The adoption of SFAS 123R also changes the accounting for the restricted stock units ("RSUs") awarded under our Long-Term Incentive and RSU Program, including RSUs with performance targets based on the achievement of specified stock price targets ("Stock Price Based RSU Awards"), as discussed below. Additionally, it changes the accounting for our employee stock purchase plan, which does not have a material impact on our statement of operations.

Stock Options. Stock options are awarded with exercise prices equal to the fair market value of the stock on the date of grant. Employee stock options typically vest over a three to four year period and generally have five to eight year terms. Outside director stock options vest in full on the date of grant and have ten year terms. Under the terms of our management incentive plans, a change in control would result in options outstanding under those plans becoming exercisable in full. Options granted under our other plans do not automatically vest upon a change in control.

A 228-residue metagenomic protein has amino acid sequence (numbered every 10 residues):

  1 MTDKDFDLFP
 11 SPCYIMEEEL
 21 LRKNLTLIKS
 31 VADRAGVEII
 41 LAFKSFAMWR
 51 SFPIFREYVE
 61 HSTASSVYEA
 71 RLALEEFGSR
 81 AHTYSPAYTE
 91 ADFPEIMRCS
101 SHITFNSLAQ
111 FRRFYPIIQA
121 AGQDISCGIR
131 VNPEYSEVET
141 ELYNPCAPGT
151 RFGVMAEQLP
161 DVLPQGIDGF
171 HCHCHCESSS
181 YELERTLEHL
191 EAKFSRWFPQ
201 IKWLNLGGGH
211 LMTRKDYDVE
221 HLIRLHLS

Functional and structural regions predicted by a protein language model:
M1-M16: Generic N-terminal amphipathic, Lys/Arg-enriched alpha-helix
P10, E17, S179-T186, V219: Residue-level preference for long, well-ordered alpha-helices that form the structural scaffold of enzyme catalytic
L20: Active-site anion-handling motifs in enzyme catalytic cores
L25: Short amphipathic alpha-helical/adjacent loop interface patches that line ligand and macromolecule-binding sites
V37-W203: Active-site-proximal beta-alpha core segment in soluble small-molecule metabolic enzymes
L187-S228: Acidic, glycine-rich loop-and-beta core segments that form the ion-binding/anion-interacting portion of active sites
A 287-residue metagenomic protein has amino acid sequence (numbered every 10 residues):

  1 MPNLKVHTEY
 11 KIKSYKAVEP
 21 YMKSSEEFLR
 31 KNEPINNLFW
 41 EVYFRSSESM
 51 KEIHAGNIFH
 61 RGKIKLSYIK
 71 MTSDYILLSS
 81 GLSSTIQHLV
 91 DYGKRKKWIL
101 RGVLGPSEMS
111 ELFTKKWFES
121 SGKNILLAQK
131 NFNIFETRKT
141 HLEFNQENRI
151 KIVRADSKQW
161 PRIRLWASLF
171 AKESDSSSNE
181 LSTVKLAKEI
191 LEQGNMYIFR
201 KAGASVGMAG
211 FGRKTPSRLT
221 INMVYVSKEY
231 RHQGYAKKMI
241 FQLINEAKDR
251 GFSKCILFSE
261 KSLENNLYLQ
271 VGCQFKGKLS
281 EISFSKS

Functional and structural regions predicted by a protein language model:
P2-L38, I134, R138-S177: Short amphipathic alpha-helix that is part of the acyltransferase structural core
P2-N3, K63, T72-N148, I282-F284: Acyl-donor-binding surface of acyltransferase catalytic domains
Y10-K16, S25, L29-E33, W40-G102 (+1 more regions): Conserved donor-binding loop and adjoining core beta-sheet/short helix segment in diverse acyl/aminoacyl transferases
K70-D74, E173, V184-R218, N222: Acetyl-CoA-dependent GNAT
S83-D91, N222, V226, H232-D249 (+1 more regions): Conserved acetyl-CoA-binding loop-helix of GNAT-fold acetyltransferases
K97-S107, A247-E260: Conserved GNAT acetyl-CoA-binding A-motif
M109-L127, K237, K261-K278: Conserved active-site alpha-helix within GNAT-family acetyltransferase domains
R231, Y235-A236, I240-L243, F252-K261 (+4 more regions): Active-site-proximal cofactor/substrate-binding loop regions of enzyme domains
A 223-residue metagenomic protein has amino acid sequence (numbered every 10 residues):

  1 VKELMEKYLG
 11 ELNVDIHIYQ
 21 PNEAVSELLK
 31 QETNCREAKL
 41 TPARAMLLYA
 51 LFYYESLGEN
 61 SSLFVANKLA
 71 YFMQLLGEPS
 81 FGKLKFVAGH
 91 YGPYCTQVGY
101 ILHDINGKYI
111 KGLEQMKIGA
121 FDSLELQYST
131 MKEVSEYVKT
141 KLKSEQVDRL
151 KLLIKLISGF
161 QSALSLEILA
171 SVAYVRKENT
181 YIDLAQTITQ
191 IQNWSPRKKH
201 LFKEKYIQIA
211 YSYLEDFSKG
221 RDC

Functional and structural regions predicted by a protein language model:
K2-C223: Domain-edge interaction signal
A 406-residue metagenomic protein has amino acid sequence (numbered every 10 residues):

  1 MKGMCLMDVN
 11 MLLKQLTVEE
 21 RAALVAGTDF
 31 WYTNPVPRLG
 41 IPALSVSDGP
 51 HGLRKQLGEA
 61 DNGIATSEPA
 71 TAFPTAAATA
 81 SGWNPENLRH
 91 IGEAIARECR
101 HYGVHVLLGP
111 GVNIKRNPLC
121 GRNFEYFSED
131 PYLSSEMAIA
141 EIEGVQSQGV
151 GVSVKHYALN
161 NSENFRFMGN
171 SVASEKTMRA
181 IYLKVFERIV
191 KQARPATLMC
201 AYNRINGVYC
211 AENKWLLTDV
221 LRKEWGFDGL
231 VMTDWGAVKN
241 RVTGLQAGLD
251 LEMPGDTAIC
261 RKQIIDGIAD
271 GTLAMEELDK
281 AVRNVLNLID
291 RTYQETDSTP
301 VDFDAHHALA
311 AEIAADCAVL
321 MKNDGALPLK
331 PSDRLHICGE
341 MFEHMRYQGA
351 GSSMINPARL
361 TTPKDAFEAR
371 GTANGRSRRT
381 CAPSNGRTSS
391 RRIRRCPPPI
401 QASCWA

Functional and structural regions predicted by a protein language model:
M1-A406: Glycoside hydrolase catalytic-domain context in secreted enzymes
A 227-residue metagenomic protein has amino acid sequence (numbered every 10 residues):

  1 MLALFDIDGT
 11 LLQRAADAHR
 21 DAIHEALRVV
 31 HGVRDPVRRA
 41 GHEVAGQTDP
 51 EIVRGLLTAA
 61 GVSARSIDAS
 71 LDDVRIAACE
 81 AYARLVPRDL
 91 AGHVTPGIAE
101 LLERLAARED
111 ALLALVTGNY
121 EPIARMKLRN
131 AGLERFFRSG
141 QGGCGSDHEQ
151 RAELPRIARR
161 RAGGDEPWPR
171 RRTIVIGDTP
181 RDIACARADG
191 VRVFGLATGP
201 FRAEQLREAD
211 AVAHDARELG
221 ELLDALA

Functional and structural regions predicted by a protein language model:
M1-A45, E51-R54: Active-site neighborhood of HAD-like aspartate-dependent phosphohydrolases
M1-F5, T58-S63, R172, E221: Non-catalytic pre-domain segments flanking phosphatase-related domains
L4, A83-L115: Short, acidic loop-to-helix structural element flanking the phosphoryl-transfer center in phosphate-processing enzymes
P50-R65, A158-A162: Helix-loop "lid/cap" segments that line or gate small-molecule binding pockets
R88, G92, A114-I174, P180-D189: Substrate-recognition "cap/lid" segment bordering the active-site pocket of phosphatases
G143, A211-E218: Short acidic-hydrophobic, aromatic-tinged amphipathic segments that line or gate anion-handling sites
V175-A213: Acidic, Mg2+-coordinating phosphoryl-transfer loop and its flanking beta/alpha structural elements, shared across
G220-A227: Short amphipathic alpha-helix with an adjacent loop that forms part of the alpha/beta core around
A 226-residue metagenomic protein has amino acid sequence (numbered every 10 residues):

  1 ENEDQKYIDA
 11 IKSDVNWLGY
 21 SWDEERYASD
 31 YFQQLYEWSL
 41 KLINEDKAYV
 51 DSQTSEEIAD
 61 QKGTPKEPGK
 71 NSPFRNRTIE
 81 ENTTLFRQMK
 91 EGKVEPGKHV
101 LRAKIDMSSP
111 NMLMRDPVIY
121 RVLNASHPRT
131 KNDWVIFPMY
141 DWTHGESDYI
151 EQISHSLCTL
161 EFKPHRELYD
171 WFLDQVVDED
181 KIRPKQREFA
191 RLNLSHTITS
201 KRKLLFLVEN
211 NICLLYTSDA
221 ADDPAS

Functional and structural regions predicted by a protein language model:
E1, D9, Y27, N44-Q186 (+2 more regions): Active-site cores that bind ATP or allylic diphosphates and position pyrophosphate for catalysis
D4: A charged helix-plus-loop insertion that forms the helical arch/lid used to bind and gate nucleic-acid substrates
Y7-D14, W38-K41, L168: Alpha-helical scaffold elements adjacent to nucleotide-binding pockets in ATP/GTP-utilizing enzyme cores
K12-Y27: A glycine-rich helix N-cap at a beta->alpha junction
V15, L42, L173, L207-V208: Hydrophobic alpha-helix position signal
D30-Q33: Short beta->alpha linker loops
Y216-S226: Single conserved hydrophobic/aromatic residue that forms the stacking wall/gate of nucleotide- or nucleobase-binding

The fair value of options is determined at the grant date using a Black-Scholes-Merton option-pricing model, which requires us to make several assumptions. The risk-free interest rate is based on the U.S. Treasury yield curve in effect for the expected term of the option at the time of grant. The dividend yield on our common stock is assumed to be zero since we historically have not paid dividends and have no current plans to do so in the future. The market price volatility of our common stock is based on the historical volatility of our common stock over a time period equal to the expected term of the option and ending on the grant date. The expected life of the options is based on our historical experience for various work groups. We recognize expense only for those option awards expected to vest, using an estimated forfeiture rate based on our historical experience. The forfeiture rate may be revised in future periods if actual forfeitures differ from our assumptions.

The table below summarizes stock option transactions pursuant to our plans (share data in thousands):

 

               2006             

               2005             

               2004             

 



Options

Weighted-
Average
Exercise Price



Options

Weighted-
Average
Exercise Price



Options